Becoming a university graduate teacher in Ghana should be a blessing to the nation and its schools, but the reality is that it is not. Instead, it has turned out to be a curse for many students pursuing education at the university and graduates from these public institutions.
What is the usefulness of these trained teachers by our universities and why roll out such programs in the first place if the government of Ghana does not need their services in our schools?
In a statement from the GES Deputy Director-General, Mr Tandoh, his outfit has been given a financial clearance to recruit and post over 6,000 university graduates before December 31, 2020.
Past experiences and similar pronouncements by the GES does cast a doubt on this information disclosed by Mr Tandoh.
The government continues to give priority to teachers trained in the various Colleges of Education and does not consider the quality of teachers who received their training in the various public universities.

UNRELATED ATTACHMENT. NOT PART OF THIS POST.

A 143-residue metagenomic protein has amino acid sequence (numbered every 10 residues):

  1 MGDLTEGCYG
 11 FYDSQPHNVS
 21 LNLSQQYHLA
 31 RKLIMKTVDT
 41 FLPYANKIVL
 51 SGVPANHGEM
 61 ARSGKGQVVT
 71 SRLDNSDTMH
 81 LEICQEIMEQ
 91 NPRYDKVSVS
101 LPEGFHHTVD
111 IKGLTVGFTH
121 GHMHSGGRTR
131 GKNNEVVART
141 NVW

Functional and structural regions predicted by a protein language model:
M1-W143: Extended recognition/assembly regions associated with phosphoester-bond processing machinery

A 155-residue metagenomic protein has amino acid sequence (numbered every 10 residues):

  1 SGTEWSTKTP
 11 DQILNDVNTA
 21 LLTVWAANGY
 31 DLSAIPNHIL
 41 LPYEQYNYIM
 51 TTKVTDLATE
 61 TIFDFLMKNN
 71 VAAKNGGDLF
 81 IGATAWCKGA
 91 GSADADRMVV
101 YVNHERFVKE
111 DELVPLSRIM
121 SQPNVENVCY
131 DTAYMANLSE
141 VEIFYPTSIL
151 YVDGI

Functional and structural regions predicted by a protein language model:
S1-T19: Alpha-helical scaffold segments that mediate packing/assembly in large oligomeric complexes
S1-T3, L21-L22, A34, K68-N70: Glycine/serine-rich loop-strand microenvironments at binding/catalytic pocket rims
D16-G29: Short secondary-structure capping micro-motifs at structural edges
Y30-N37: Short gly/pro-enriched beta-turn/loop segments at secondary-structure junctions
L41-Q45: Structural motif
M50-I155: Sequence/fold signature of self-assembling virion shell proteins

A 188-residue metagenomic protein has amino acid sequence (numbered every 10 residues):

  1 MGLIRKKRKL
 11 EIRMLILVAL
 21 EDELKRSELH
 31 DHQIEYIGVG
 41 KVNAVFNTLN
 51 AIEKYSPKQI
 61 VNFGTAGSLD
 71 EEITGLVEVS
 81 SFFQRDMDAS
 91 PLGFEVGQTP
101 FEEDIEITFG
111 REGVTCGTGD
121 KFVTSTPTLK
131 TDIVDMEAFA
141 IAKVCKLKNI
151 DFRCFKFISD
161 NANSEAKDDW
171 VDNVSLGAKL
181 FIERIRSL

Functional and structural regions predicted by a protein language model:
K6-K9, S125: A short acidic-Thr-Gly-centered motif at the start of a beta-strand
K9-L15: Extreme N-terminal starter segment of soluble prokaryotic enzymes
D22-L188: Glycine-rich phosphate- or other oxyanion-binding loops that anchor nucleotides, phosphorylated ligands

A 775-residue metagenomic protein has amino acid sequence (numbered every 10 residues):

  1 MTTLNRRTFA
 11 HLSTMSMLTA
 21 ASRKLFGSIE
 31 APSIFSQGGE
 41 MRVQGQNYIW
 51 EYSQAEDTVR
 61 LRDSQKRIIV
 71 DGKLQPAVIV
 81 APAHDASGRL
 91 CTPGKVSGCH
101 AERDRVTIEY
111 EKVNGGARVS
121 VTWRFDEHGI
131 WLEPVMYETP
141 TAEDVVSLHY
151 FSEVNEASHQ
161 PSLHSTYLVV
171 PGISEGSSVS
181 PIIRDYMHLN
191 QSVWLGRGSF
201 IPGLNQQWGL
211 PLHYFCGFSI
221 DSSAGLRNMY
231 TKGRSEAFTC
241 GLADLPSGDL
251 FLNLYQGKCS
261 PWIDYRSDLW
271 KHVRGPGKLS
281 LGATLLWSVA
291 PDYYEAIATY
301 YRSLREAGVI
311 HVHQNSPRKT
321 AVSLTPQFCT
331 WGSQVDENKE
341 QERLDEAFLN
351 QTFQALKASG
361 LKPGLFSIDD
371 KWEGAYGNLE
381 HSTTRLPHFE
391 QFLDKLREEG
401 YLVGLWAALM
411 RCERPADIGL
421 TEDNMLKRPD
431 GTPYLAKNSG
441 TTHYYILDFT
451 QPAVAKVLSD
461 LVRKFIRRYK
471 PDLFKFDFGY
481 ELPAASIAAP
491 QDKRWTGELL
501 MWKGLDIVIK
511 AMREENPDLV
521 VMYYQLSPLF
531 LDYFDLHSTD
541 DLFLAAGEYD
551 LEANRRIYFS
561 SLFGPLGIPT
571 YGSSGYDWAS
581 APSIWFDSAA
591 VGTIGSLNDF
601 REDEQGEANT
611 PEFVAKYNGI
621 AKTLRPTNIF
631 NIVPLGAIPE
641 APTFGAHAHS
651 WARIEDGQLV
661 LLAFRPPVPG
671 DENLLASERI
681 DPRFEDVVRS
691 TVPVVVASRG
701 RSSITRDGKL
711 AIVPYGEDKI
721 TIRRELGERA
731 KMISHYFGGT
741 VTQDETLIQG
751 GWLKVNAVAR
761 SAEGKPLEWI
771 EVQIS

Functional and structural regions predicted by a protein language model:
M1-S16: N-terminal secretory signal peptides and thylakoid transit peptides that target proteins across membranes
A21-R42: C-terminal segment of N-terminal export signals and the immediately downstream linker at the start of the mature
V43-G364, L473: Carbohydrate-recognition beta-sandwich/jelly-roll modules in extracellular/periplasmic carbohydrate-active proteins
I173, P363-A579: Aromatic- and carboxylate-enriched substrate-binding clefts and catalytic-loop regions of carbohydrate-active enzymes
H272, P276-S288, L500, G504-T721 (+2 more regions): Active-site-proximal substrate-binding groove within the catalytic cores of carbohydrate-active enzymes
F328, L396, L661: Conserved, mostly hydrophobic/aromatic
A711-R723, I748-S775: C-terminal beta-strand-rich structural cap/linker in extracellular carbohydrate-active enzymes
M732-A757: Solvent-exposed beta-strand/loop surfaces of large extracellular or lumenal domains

Do not be surprised if this turns out to be another unfulfilled promise by the GES to teachers in this category.
It is a few days to the end of December 2020. Will the Management of the Ghana Education Service consider and release postings before the December 31 deadline? Or we will enter the new year with their selective teacher posting strategies that are not inclusive, unfair to university-trained teachers, which seems not to have equity in the appointment of teachers?
For now, becoming a university graduate teacher in Ghana is a self-imposed curse; GES and the MoE are not ready to reverse the curse and offer such teachers opportunities to contribute to the educational development of our learners.
Indeed, it is tough to be a teacher who has been trained in a public university in Ghana. Until this old trick of preferring College of Education Teachers to teachers who offered education-related programs at the universities is changed, there will be the need for government to stop offering such programs at the various universities.